Corn Residue Management
Farmers have made significant progress in corn yields in the past few years. Whether through hybrid selection, improved fertility programs or higher populations, corn yields continue to surpass historical production. Just as grain yields have increased, so have the amounts of residue, or stover. These residue increases can also be attributed to the increased use of fungicides, Bt traits and the use of no-till practices – all of which reduce the rate of decomposition and increase the overall amount of residue within a field. As harvest comes to a close, let’s look at how excess corn residue can impact next year’s crop and how you can manage it.
Soil Conservation Management
Soil conservation management practices have numerous benefits: cropland erosion control, increased soil permeability, moisture conservation, reduced compaction, more biological activity and overall soil health. However, excess residue can pose a few challenges for farmers, especially in corn-on-corn situations. Excess residue can reflect sunlight and insulate the soil, therefor keeping the soil more wet and cool during planting. This can lead to germination issues, more prevalent seedling diseases, inadequate seed depth and poor seed-to-soil contact: all leading to a non-uniform emergence. This is important because non- uniformity or late emerging plants rarely reach full yield potential and often compete with healthy plants for nutrients, resulting in lower yields. These issues can be magnified as farmers continuously try to push their planting dates earlier and earlier.
Managing Excess Corn Residue
The first step in corn residue management is at harvest. Make sure your combine is adjusted to the proper settings. Also, check that the chaff and stalk distribution behind the combine is spread in a uniform manner. This becomes more difficult as the size of your combine head increases. Some combine heads allow for additional options for chopping chaff and stalks, which allow for smaller pieces that, ultimately, break down faster. All of these recommendations can help with decomposition, plus you’ll have fewer plugging issues with seeding and tillage equipment later on.
The next step is tillage during the fall and spring. There are numerous tillage practices: conventional disks, deep chisel, mulch rippers, etc. Vertical tillage is a method that doesn’t necessary incorporate the residue into the soil, but it reduces the size of the residue by using narrowly spaced, rippled coulters to cut stalks and root balls into smaller pieces at high speeds. Another method is strip tillage, which is a combination of no-till and conventional tillage. It is a narrow band of approximately seven inches that has characteristics of conventional tillage (loose, granulized soil), while the remaining 23 inches of row area is undisturbed. Also, during strip-till, fertilizer is usually applied in the narrow band just under the seed location allowing for additional nutrients and warmer soils in the spring. Any tillage that incorporates the residue into the soil will increase decomposition rates. Fall tillage allows for more time, and therefore will break down residue at a higher rate than spring tillage.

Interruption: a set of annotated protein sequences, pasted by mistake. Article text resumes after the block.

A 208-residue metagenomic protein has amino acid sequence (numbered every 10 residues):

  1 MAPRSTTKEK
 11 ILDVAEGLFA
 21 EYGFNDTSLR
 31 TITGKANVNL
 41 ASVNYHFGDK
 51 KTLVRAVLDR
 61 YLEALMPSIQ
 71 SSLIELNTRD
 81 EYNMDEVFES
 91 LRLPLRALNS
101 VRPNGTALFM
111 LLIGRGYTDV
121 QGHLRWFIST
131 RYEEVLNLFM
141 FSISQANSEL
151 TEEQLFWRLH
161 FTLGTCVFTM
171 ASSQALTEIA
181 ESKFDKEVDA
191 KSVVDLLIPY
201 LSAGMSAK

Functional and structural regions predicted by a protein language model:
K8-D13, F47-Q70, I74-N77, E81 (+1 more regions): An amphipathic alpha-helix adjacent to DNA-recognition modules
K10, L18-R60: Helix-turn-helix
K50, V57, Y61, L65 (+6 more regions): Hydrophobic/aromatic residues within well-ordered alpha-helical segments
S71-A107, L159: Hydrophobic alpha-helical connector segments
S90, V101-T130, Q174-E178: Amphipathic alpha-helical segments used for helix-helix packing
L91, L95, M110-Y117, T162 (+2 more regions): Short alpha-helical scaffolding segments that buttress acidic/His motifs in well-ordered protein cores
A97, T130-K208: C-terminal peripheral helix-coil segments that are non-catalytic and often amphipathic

Some farmers that have cattle will graze or bail stalks to manage residue. In these situations, complete stover removal is not recommended. Remember that the stover contains nutrients that normally would mineralize during a growing season, so an additional fertilizer might be needed to replace that stover if it is removed completely.
The last opportunity to manage excess residue is during planting. By using planter-mounted devices such as coulters, clearing discs, sweeps, brushes and rolling fingers, farmers can remove residue to clear a 10 inch path in front of the planting units. Again, it’s important to check for the proper settings, because every field can be different. Disc angles, height, and down pressure all play a role in accurate crop removal. This serves to minimize the detrimental effects of residue in the row area, while maintaining the benefits of residue on the remainder of the field.
In summary, excess residue can create many production issues, the biggest one being a non-uniform stand. With appropriate management you can have the benefits of residue, and a uniform plant stand that gives the crop a great start and an opportunity to reach its full potential at the end of the growing season.
Ward Laboratories, Inc.
Corn and Soybean Field Guide; Purdue University Extension pg. 265
Field Crop Scouting Manual “A guide to Identifying and Diagnosing Problems” University of Illinois Extension